A brief history of corruption in Ukraine: the Kravchuk era
Ukraine’s first president led the country away from communism, let the economy slip into the shadows. The first in a six-part series examining corruption in Ukraine under each post-Soviet president.
Also in this series:
The Zelensky era
The Poroshenko era
The Yanukovych era
The Yushchenko era
The Kuchma era
On August 24, 1991, just 48 hours after a coup attempt in Moscow had been defeated, Leonid Kravchuk, the speaker of Ukraine’s late-Soviet-era parliament, scolded fellow MPs for dithering over the sole item on that day’s legislative agenda: a declaration of independence.
“What else do you need to consult about?” Kravchuk stated. While every MP seemed to want to speak, Kravchuk wanted a vote, and soon got his wish: a near unanimous vote for independence. Wild street celebrations ensued: the red-and-blue flag of Soviet Ukraine was hauled down from atop parliament, replaced with the blue-and-yellow national flag.
As 1991 drew to a close, Kravchuk played an instrumental role in dissolving the Soviet Union. Ukraine’s decision to join the new Commonwealth of Independent States in early December 1991 helped put the final nail in communism’s coffin.
By that time, a nationwide referendum on December 1 had enshrined Ukraine’s independence and made Kravchuk the country’s first president. Kravchuk’s campaign promises had focused on promoting democratic institutions and economic prosperity. “We have to create all conditions for the formation of a real citizen of our country – free, prosperous and cultured,” he pledged.
Keeping those promises proved far more difficult than anyone could imagine in late 1991. Exuberance over the Soviet collapse blinded many to the economic and social realities. Officials responsible for guiding the country’s political and economic transition lacked the expertise to develop and implement effective policies. Ultimately, Kravchuk’s comparatively short tenure as president was marked by political dysfunction and economic collapse.
The inability of weak state institutions to manage the transition from communism to a free-market system fueled growing popular disappointment in independence and in democracy. It also was directly responsible for the rapid expansion of Ukraine’s shadow economy, which operated beyond the state’s taxation system. Corruption was the byproduct of the shadow economy. And, following a Hunger Games-like struggle for economic survival, the system abetted an unhealthy concentration of economic and political power in the hands of a small coterie of oligarchs.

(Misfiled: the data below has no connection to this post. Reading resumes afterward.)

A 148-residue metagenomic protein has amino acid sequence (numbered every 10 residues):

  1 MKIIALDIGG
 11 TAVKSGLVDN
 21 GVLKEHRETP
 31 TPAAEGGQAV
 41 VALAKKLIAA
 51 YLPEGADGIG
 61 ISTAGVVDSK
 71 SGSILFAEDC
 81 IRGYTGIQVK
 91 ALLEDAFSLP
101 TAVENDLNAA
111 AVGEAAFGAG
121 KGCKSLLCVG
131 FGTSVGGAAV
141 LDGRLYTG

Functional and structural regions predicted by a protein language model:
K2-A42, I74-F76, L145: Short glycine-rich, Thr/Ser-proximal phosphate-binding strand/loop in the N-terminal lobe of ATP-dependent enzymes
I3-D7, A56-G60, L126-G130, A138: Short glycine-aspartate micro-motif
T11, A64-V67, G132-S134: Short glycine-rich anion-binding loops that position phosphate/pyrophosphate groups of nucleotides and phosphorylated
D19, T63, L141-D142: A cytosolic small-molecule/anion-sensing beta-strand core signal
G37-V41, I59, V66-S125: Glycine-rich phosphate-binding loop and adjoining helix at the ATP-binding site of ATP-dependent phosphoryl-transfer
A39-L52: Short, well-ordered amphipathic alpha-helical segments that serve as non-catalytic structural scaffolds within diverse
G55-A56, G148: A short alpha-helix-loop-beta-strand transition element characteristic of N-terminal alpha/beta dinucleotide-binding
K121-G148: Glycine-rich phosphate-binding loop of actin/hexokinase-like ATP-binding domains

As the Soviet Union entered its death spiral in the late 1980s, Ukraine found itself among the bottom half of its 15 constituent republics in terms of economic performance, with an estimated per capita GDP of $1,307.
In the initial years after independence in 1991, Ukraine’s economy just got worse.
Kravchuk by nature was always a cautious politician. His rise within the Communist Party bureaucracy had been facilitated by an ability to not give offense to colleagues, and a penchant for always aligning himself with the emerging consensus view. In short, he was never a risk-taker, nor one to make an unpopular decision, no matter how necessary.
His administration, then, attempted to achieve the impossible – undertake wrenching political, economic and social change without causing popular discomfort. The results were predictable. By 1994, in less than three years of Kravchuk’s presidency, the country’s GDP had shrunk by a head-spinning 40 percent.
There was trouble from the start. In 1992, the country introduced a transitional currency, called coupons, that looked and felt like Monopoly money. Authorities managed it like Monopoly money too, and at one point in 1993 the inflation rate hit 10,155 percent.
For most citizens, life after independence quickly became a daily battle for economic survival. At the height of the hyperinflation era, prices for basic goods, including bread and eggs, were changing several times a day, and wages were lagging far behind. With the distribution system having broken down, and public anxiety rising, corruption proliferated. Tax evasion and bending rules became a national sport, as both large- and small-scale economic activity moved into the shadows.
Growing vegetables became common even for city dwellers, who received plots for temporary use from the government in vast fields outside town. Meanwhile, many Ukrainians resorted to shuttle trading – traveling abroad, including across the Black Sea to Turkey – to buy goods for resale back in Ukraine.
Many shuttle traders and food growers used self-made small wheel carts to aid their activities. Those carts were dubbed “kravchuchka,” after the president. The word is still used in Ukraine and the phenomenon has its own Wikipedia page.
Fiscal woes inhibited normal economic activity, fostering a barter system for trade. Barter became ubiquitous as a result of a government decree in December 1992 that attempted to contain hyperinflation through the imposition of sweeping price controls, along with the introduction of a complex system of business licenses and setting quotas for export.
The decree was designed to “restrain the inflation processes in the economy and implement social protection of consumer rights,” but instead it resulted in a further decline in economic activity. It also spurred a spike in barter schemes, rent-seeking, and, ultimately, encouraged the emergence of the first cluster of oligarchs.